What to say if you liked it
Fun-packed celebrity game show in which four charismatic famous folk compete in daring automobile stunts.
What to say if you didn’t like it
We feel it’s now getting to the point where each month semi-famous people are being driven into TV land in cattle trucks and are then mindlessly divided up between the upcoming reality shows.
What was good about it?
• Dougie (not Doogie) Anderson’s enthusiastic, breathless presentation which aided the momentum of the proceedings. Whether hanging from the side of a commentary truck screaming questions at Sir Steven Redgrave or rushing child-like to survey the score in Car Catapult, he was always an engaging factor.
• The inventiveness of some of the games. Motorised Seats saw Redgrave, Sarah Cawood, Gina Yashere and Jon Culshaw race around a track in armchairs, which wasquite funny and exciting. The only problem was that once they’d finished the race, they all had to complete a puzzle to determine their final finishing positions, which pushed race winner Gina from first to last.
• Car Catapult, shamelessly pilfered from Top Gear, was also entertaining as cars were launched at a giant coconut shy.
• Steve Redgrave’s delightfully tedious slow driving in the challenge which necessitated the navigation of a slalom while losing as little water as possible from the bath sitting on the trailer attached to the Ferrari each celebrity was driving.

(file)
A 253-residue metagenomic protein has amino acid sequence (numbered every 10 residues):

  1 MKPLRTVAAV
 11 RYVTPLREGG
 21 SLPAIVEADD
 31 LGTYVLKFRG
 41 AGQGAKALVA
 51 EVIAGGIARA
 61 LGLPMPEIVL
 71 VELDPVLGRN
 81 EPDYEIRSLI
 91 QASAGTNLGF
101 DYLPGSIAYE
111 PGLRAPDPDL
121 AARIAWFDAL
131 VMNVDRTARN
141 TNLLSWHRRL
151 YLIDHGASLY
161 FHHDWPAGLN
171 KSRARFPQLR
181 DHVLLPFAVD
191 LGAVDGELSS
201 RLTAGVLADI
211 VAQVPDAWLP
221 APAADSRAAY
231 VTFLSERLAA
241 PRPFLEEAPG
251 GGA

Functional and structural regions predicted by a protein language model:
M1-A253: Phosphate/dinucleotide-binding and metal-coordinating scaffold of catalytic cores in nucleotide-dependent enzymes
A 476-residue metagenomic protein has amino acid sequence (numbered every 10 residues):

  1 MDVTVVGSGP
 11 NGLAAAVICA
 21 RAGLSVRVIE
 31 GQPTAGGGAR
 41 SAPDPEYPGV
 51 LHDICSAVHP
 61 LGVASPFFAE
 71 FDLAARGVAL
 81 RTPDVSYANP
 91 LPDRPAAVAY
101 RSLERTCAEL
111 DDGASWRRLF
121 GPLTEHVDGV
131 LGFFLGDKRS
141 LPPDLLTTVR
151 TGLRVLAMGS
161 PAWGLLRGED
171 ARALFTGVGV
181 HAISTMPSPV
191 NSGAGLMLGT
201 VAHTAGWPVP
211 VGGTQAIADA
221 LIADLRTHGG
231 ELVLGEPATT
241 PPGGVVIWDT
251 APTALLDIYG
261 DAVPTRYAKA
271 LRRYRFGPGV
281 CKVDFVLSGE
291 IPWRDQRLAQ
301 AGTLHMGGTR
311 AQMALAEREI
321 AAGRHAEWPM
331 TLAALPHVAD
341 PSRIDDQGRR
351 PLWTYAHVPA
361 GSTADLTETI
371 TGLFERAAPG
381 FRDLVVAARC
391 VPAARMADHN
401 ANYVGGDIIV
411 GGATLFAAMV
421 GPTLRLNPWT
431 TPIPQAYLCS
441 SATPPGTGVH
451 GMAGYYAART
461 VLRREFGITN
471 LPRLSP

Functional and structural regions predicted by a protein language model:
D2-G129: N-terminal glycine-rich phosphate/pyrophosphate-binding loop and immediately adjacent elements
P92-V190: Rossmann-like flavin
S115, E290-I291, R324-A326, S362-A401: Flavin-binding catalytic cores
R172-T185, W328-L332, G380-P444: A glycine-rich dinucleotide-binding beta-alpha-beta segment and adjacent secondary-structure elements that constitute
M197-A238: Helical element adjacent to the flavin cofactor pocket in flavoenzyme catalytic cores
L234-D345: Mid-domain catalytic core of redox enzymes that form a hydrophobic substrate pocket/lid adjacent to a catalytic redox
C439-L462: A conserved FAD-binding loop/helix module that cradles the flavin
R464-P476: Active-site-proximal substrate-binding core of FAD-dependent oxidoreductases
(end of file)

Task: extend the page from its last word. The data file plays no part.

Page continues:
What was bad about it?
• It does seem a step too far into the private indulgences of celebrities. We are anticipating Austrian Ski Holiday With Peter Andre or Reality Show Addiction, which follows Lee Latchford-Evans as he vies to appear on every single reality show he can fit into his busy schedule.
• The motor-machismo which fawned before the delusional belief that cars are something other than environmentally inefficient vehicles. “It tests our stars’ ability to deal with one of the ultimate status symbol cars – the Ferrari!” cooed Dougie. The only people who regard any sort of car as a “status symbol” are those who are permanently soldered into their bespoke labelled suit.